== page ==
Types of Location Errors in Spatial Relationships (Topology) (Especially for GATE-Geospatial 2022)

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A major commercial GIS should be able to provide these general spatial relationships, and you can find them to identify error. There are six major types of errors:

This Diagram Shows Major Types of Errors

Pseudo Node

Pseudo nodes are identified by ones that have only two arcs attached to it. This often occurs two lines are digitized and are connected at one end, but the connection point does not occur at a junction with other lines. If the lines are intended the same entity with the same attributes, then the pseudo node is an error and should be removed.

The most obvious example is an island polygon where the bounding line begins and ends at the same node. Removing a pseudo node involves joining the two arcs or either side of it into one. This usually means ensuring that the attributes of each arc are the same so that there is no problem in merging them.

This Figure Shows Island Polygon and Pseudo Node

Dangling Node

Dangling nodes also referred as Dangles. Dangling Nodes are identified as nodes with only one line attached.

They include both,

  • Overshoots – extends too far past another line and,
  • Undershoots – not quite reaching another line.

In such case, the line was intended to connect with another line and hence overshoots and undershoots are errors. However, dangles are also identified with lines that are connected to another line at one end, such as dead-end streets in a road network. Such, dangles are NOT errors. Such nodes are known as acceptable dangling nodes.

This Figure Shows Dangling Node

Dangles can result from three possible mistakes:

  • Failure to close a polygon
  • Failure to connect the node to the object it was supposed to be connected (undershoot)
  • Going beyond the entity you were supposed to connect (overshoot)

Label Error

Label points are inside each polygon that will act as a locator for a label on which you will display text information about that polygon. You need only one label point per polygon. In short, Label points ( “centroid” ) are associated with polygons and are used to attach the attributes for the polygon. The labels must be placed in a polygon with the correct attribute attached. Two types of errors can occur relating to label points in polygons

  • Missing labels
  • Too many labels

Correction of Label Errors

The correction of label errors requires the removal, editing or addition of labels. It should be noted that some label errors may be due to existing dangle errors where two adjacent polygons appear as ONE polygon simply because of an undershoot. In such case, the undershoot should be corrected.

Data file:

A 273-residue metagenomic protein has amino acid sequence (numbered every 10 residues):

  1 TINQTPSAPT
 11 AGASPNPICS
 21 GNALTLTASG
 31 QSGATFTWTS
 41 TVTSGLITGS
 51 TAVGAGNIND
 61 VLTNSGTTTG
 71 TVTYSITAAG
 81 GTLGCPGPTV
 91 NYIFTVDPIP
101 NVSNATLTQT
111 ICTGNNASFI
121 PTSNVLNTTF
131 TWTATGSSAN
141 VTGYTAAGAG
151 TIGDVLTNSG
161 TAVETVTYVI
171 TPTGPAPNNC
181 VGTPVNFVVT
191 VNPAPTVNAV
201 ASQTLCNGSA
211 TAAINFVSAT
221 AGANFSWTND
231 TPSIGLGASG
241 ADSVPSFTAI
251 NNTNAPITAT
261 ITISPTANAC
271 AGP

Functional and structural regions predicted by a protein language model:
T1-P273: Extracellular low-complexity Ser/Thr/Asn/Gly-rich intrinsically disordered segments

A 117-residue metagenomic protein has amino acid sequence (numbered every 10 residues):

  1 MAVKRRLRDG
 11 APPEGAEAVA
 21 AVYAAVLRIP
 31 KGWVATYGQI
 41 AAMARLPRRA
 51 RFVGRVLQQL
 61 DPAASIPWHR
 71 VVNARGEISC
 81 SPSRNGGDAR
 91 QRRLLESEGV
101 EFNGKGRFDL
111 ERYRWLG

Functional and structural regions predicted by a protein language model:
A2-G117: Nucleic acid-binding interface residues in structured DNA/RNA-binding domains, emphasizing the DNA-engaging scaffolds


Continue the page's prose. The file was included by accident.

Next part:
This Figure Shows Missing Label and Too Many Labels

Silver Polygon

This error occurs when the software uses a vector data model. In this case, it is required to digitize the adjacent lines between polygons more than once. Failure to place the digitizing puck at exactly the correct location for each point along that line will often result in a series of tiny graphic polygon called “Silver Polygon.” In short, Silver Polygons are polygons that result when two lines are digitized twice along the same boundary. This can occur because of digitizing the same line twice or overlaying two layers. Silver polygons, also referred to as Spurious polygons.

This Figure Shows Silver Polygons and Corrections

The easiest way to avoid silver polygons on input is to use a GIS that does not require digitizing the same line twice. The other solutions are:

  • Try to use existing lines for boundaries that are common to two or more features
  • Eliminate all polygons with an area than a specified tolerance value

Weird Polygon

Weird polygons are tiny “knots” usually caused by digitizing errors where lines are accidentally crossed. This occurs when two or more lines cross over, producing the semblance of a polygon. The most frequent cause of this error is a point digitized in the wrong place or in the wrong order. In the “cleaning” process, the intersection points are identified resulting in additional nodes and lines. Detecting weird polygons is difficult but is not impossible.

This Image Shows Weired Polygon

Missing Arc

Arcs are missing. They may be detected by studying the original map, otherwise they may be impossible to identify. Any missing arcs detected must be captured and integrated into the appropriate dataset.

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